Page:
The latest offering from the Coppola dynasty is, on paper, a substantial departure for the hipper-than-life Sofia, but on screen is more or less the same as her previous six films.

The Beguiled, a remake of the 1971 Clint Eastwood picture, interestingly finds closer affinity to Coppola’s first feature The Virgin Suicides above any others, and not just in the repeated casting of longtime favourite Kirsten Dunst, playing a far more restrained character than seen before. It’s an intricately designed examination of the fundamental differences between male and female company, and the toxic behaviours that either can create. Having explored intense female friendships between suburban kids, French royals, and Californian brats, Coppola has decided to fashion together her own take on the effect of the absence of men on the feminine psyche.

“The presence of a potent male in this exclusively feminine environment has sends a shock wave to the institution’s core.”

It’s 1863 at the height of the Civil War, and deep in southern Virginia an affluent girls’ school, led by the brazen Miss Martha (a commanding Nicole Kidman), is unexpectedly forced to take in a wounded enemy soldier, Corporal McBurney (a genuinely impressive turn from Colin Farrell). Soon enough, the presence of a potent male in this exclusively feminine environment has sent a shock wave to the institution’s core, and stirred many an emotion in not only the young girls but also in the teachers; particularly, the timid Miss Edwina (Kirsten Dunst), who is soon utterly seduced by the soldier’s foreignness and tales of the bloody war seen and heard by the domesticated women only in distant glimpses.

A current of distinctively mysterious female sexuality runs through Coppola’s film, whether it be in the delicate innocence of 11-year-old Amy (Oona Laurence) or the teenage promiscuity of Alicia, the eldest student, played by a startlingly mature and intelligent Elle Fanning, seemingly channelling Dunst’s own promiscuous teenage performance in Coppola’s The Virgin Suicides. Coppola’s eye and ear for subtle comedic moments comes through strongest in the film’s more elaborate stages. There is a fantastic set-piece where, having invited the Corporal to dinner for the first time, the girls expensively dress themselves and coolly compete with one another for their guest’s attention. Kidman’s delivery of the line “Would you care for a digestive, corporal?” is a particular highlight in what is really a terrifically coordinated sequence.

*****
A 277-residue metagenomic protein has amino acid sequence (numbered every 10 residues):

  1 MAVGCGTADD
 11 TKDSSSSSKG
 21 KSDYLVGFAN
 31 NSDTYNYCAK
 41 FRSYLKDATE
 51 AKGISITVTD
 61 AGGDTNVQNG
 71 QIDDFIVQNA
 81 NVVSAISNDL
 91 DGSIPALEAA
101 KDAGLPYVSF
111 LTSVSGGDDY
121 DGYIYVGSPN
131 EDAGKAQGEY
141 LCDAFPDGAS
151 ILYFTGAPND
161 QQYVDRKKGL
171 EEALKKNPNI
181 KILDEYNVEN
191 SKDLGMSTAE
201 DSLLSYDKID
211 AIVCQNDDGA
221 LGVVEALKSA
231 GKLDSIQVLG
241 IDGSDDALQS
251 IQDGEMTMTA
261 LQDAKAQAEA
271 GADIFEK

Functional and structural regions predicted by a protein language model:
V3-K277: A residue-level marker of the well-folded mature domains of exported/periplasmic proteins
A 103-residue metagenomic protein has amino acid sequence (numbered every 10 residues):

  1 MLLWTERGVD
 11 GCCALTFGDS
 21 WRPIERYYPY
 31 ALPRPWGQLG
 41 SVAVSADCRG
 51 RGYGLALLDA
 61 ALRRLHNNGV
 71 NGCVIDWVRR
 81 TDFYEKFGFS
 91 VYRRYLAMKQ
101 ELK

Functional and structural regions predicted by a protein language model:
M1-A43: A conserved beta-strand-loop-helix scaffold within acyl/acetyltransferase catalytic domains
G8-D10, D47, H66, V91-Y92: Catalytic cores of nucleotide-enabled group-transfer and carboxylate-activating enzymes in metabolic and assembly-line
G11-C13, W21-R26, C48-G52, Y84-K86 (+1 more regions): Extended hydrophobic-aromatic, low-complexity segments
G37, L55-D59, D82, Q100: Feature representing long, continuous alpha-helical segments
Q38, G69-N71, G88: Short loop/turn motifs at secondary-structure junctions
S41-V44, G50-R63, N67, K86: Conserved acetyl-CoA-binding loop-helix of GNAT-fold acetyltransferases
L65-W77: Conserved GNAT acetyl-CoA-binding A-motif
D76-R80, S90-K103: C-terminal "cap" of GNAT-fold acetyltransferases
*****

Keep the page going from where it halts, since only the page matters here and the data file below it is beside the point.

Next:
“A sparse score does well to inflate the film’s almost sustained gothic eeriness.”

Like every Coppola film that came before (and, most likely, every film that will follow), The Beguiled is visually breathtaking in every frame. Present are the typical and indulgent Coppola cinematic trademarks, including many moments of aesthetically pleasing young girls looking wistful and yet, frankly bored at the hauntingly gorgeous scenery, but these can easily be overlooked by the efforts of a uniformly hardworking and convincing cast. A sparse score does well to inflate the film’s almost sustained gothic eeriness, but results in far too many moments crying out for something more to happen. Coppola drags and drags and drags and then, unexpectedly, a chandelier crashes to the ground, without any huge level of suspense built.

The whitewashing controversy that has surrounded the release of this film is worrying though, especially for how Coppola has chosen to justify her decisions in excluding original black characters from her prettier perspective. However, for what it has to offer, The Beguiled is certainly watchable in all its wretched, bloody, and feminine glory.



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